Physical education has been put on the back burner in the South Korean school system that focuses excessively on college entrance exams. Some critics argue that online classes in place due to the COVID-19 pandemic have limitations. For example, middle school seniors at a school in Seoul watch a two-minute-long national physical exercise program, a six-minute-long women's volleyball match between South Korea and Japan and take a quick quiz. Wrapping up a self-offered P.E. class in just 10 minutes, students rush into math and English assignments given by cram schools.
Obviously, not all the online P.E. classes are put in place in lousy and poor manner. Some hardworking teachers interact with their students and provide them with well-prepared material. However, P.E. teachers may find it harder to offer their students quality education particularly in front of the screen as physical training per se requires face-to-face interaction. It is little wonder that no one cares P.E. classes during the COVID-19 outbreak, which have always been neglected in school education.
In a 2019 survey on participation in sport and physical recreation by the Ministry of Culture, Sports and Tourism, teenage groups turned out to have the lowest sporting participation rate (more than once a week) of 50.1 percent among all the age groups. Added to that, South Korean teenagers ranked lowest in terms of how much physical activity they engage in on a daily basis, 94.2 percent of which answered less than one hour a day, according to a survey of teenagers aged 11 to 17 in 146 countries announced last November by the World Health Organization. Researchers at Cardiff Metropolitan University in Britain found out that those who engage in physical activities from middle and high school to college are likely to have far lower risks of obesity and cardiovascular diseases and continue doing athletic activities more actively even after they become grown-ups than those who don’t.
South Korean schools reopen by grade starting from next Wednesday. Indoor physical training programs are prohibited for some time as part of efforts to prevent the spread of against COVID-19. Teachers and students are required to wear masks at school, which is desirable to take such preventive measures. Nevertheless, P.E. sessions should not be relegated to study hall. As physical activity boosts immune systems, health experts advise carrying out face-to-face P.E. programs where individual students maintain a certain distance. It is urgent to build educational infrastructure and create content so that P.E. can be provided both in online and offline manner. In this light, corresponding authorities should promote sports clubs and expand athletic facilities.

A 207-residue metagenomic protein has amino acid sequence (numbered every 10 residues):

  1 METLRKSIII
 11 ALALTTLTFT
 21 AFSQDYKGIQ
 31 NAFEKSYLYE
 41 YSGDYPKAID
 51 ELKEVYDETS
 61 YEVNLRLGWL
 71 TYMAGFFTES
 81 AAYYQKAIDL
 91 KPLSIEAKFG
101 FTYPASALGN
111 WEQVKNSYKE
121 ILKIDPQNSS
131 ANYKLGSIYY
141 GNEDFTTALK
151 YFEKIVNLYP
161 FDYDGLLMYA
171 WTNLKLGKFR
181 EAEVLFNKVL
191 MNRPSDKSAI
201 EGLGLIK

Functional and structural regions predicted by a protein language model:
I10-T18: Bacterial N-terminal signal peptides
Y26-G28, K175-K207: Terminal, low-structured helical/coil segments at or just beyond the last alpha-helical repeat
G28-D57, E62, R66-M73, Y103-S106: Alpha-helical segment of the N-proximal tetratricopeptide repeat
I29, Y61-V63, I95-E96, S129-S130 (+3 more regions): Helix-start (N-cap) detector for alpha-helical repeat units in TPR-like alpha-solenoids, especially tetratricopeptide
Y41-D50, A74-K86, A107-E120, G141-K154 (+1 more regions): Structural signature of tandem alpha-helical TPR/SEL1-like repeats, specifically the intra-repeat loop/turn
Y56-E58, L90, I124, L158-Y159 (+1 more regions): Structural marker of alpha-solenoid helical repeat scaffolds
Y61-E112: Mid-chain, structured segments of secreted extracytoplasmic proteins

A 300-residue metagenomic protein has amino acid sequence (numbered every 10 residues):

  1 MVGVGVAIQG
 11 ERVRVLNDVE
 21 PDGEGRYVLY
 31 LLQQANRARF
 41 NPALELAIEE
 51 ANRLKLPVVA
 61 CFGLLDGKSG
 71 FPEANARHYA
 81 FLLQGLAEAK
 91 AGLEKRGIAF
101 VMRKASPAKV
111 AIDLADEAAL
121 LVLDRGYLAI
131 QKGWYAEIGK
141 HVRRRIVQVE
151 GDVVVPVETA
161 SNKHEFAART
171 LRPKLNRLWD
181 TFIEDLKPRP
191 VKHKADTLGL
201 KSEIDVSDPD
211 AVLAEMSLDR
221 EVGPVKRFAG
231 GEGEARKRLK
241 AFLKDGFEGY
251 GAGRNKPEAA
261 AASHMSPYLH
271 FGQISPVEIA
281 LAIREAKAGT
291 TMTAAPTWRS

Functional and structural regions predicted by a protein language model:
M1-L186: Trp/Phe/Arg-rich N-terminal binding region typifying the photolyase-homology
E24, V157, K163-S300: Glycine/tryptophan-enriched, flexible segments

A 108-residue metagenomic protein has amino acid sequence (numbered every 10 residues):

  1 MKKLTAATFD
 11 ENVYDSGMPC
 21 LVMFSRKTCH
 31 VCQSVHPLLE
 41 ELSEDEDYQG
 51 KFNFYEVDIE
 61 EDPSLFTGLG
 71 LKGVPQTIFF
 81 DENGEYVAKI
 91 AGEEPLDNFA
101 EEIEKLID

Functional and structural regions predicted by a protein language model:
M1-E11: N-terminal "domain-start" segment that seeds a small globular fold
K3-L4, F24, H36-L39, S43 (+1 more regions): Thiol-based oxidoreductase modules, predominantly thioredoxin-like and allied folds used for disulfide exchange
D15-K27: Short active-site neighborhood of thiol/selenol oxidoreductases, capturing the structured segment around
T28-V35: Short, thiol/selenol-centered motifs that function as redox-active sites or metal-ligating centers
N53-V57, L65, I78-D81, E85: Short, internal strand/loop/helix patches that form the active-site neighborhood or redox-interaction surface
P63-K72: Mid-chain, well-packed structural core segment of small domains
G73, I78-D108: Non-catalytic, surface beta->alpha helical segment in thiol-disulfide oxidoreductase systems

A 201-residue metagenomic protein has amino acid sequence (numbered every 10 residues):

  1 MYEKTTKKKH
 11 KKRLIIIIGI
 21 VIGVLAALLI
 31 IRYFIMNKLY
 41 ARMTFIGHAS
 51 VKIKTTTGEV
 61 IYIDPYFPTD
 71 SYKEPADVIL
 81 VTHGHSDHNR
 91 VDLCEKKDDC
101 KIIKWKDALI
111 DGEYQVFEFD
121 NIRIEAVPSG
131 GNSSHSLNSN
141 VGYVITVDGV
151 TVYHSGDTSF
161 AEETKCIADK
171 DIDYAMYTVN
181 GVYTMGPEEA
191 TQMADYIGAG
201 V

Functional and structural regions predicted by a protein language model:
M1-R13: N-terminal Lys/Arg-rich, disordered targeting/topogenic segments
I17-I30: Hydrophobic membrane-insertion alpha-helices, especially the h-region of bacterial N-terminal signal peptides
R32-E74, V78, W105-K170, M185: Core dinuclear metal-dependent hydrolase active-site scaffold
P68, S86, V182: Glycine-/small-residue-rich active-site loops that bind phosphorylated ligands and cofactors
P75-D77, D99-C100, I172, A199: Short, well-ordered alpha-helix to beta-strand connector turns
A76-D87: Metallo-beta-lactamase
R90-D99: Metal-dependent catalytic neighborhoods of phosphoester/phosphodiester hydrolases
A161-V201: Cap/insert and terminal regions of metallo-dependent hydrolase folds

One hundred years ago, the Dong-A Ilbo featured an article on the first page, saying, “Physical improvements in citizens’ health should be driven by personal hygiene and physical activity. In that sense, providing physical education is one of the most effective ways. In particular, physical education matters to the next generations or teenagers. It should be given more priority at school than it is now. It is encouraging that elementary school students and teenage girls have recently spent more time on physical activities. Having been written a long while ago, in October 1923, the article titled “P.E. and athletics” still resonates with us. Today’s COVID-19 outbreak has completely changed our daily lives. School P.E. also needs new ideas and innovation to reinvent itself. When children can become more active physically, our society will become a healthier place in general.
Jong-Seok Kim email@example.com